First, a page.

I had been to a 4b meeting in which Pat Barrow asked the board for money to help restore the museum. She came very well prepared, with a thick notebook full of plans and details, and I was very impressed. The vote will take place at the next 4b meeting. She invited me out to the mill for a tour. I confess that I have seen the various adverts, been by there a couple of times when it was not open (and forgot to try to go again when I knew it was), but I really had no idea what a cool place it is.
I'm not going to attempt to tell the entire story and certainly can't do it in the fine way Pat did, so will put in some highlights I enjoyed with a few pics. I took a LOT of pictures which are on the Somervell County Salon flickr site. Anyway, the main reason Barnard's Mill is such a treasure is because it is the first historical place in Glen Rose. From the Cleburne Times.
After the government moved the Indians to Indian Territory in 1859, Charles Barnard moved to the Paluxy River in 1860 and built a three-story grist mill. The mill was built like a fort with gun ports on the third floor and walls three feet thick at the base to withstand Indian attacks.
The community that grew up around the mill was known as the Barnard’s Mill settlement and was a part of Johnson County. In 1866 Hood County was formed from the western half of Johnson County, and Barnard’s Mill became a part of Hood County.
Charles ran the mill until 1871, when he sold the mill to T.C. Jordan from Dallas for $65,000 and moved back to Barnardville. Because the Barnards were no longer connected with the mill, the name of the settlement was later changed to Glen Rose.
(UPDATE: A correction to the Cleburne Times article-the name of the community was Barnard's Mill until changed to Glen Rose. Read the whole article for lots of details. And of course there is the story of Juana. (The Mill & Museum sell a book about her).
So, you had the mill, a three story buliding which was originally 4 stories, where the walls were, on the bottom 36 inches thick,
and is still is very good condition not only due to the way it was bult but the efforts of the Somervell History Foundation. This Foundation, which also raised money for the wonderful Barnards on the Brazos statue by Robert Summers which sits on the Somervell County Courthouse grounds, has worked, on a volunteer basis, to keep up the mill, fix up, paint, fill chinks, and do tours.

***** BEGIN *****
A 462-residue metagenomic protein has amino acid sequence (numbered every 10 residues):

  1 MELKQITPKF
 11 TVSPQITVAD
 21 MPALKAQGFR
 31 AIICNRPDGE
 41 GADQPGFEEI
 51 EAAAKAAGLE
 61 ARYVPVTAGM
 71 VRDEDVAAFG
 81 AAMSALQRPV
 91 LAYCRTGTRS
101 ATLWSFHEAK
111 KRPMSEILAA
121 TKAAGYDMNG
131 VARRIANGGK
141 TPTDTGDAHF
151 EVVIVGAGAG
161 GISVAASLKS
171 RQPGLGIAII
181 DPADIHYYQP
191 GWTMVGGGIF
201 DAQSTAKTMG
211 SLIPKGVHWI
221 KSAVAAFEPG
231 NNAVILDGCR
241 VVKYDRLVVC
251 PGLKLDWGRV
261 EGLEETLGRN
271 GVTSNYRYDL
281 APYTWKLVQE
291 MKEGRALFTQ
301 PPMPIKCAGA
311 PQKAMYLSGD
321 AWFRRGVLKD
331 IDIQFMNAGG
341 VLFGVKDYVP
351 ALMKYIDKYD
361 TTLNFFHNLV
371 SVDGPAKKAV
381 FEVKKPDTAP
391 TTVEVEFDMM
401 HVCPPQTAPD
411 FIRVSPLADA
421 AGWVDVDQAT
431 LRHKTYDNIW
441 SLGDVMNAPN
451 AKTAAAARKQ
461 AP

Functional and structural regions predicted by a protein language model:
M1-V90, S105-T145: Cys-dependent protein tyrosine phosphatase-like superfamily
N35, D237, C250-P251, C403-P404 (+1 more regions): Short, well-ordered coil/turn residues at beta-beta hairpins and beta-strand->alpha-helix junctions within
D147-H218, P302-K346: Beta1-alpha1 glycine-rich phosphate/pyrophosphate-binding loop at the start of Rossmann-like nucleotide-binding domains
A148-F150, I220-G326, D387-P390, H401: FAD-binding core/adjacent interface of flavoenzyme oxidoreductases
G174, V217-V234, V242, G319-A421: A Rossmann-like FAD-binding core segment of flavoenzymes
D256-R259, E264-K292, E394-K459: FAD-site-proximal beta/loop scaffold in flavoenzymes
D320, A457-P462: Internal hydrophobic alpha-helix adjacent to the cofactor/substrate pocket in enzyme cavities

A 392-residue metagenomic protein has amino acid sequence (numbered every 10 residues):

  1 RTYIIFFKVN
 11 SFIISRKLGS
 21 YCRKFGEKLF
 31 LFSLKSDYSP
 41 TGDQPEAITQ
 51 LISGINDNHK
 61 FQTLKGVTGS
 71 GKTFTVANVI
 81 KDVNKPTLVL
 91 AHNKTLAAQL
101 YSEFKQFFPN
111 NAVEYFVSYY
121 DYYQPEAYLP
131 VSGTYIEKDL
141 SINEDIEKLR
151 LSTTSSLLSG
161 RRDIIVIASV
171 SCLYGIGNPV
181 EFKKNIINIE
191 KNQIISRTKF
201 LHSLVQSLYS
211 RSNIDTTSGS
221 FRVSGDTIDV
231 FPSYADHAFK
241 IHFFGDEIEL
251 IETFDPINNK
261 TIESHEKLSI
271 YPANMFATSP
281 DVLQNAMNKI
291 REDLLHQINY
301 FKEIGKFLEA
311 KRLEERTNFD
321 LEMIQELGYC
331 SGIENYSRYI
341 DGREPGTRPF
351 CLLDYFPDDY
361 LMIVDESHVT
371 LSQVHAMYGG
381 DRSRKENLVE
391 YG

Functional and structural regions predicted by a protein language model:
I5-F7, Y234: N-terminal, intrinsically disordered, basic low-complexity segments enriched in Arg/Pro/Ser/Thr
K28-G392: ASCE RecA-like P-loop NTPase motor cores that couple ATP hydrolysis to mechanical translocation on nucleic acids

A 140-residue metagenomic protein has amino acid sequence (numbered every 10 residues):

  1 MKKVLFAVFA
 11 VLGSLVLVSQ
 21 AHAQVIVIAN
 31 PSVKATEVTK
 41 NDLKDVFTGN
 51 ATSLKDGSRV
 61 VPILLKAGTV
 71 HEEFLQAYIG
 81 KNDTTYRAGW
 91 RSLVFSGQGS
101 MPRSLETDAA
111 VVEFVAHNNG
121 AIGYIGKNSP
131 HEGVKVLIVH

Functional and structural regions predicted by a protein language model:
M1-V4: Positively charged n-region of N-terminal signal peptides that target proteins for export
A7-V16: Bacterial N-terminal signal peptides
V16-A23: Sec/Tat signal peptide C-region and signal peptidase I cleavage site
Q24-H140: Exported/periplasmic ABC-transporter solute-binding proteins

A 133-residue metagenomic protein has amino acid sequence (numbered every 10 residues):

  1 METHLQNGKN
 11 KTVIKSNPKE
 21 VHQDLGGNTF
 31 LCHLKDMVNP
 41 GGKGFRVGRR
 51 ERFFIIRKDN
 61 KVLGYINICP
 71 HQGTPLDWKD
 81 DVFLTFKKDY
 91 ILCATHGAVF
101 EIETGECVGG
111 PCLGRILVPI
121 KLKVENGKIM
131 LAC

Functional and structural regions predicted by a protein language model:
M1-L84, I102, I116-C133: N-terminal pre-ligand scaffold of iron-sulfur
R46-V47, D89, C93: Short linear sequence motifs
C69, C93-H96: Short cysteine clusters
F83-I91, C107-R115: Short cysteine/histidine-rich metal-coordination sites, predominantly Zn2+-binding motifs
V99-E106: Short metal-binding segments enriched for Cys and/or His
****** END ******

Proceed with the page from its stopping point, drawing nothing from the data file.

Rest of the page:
The next part of the building, which sits out at a right angle to the mill, was a cotton gin.
One room has a lot of art by Robert Summers, including not only painting but a small bronze of the statue of John Wayne that is out in California. This pic is of Bull Adams and Bob Summers
I vaguely knew that this was also the old Marks Hospital as well as Hanna House hospital.
What I did NOT know was that it has such a premier collection of art, including original western art. I started to take a lot of pictures but really, a photo does not do the art justice. You simply have to go see it.
What the Somervell History Foundation is asking the 4b Commitee for is to help fix up the attached building that was living quarters at one point during the hospital days. (Not open to the public at this point.) The foundation needs shored up and is causing the walls to bow in and crack.
There are several rooms, including a kitchen area that can be expanded -the intent is to have arts-related lessons.
It really is wonderful. I have to think Pat here again for the tour, she was an excellent guide with all manner of interesting facts and trivia, and I look forward to attending the events that they plan on a monthly basis. And good luck with the 4b committee!
P.S. I see in this week's Glen Rose Reporter newspaper that there is to be an art show entitled "Art on the Paluxy" on March 27, 2010 from 7:00 -9:00 pm at the Historic Barnard's Mill & Art Museum. Admission is $10 for non-members, free to members. Here's a link to their schedule and of course their website has contact information if you (No, not IF, you DO) want to find out more.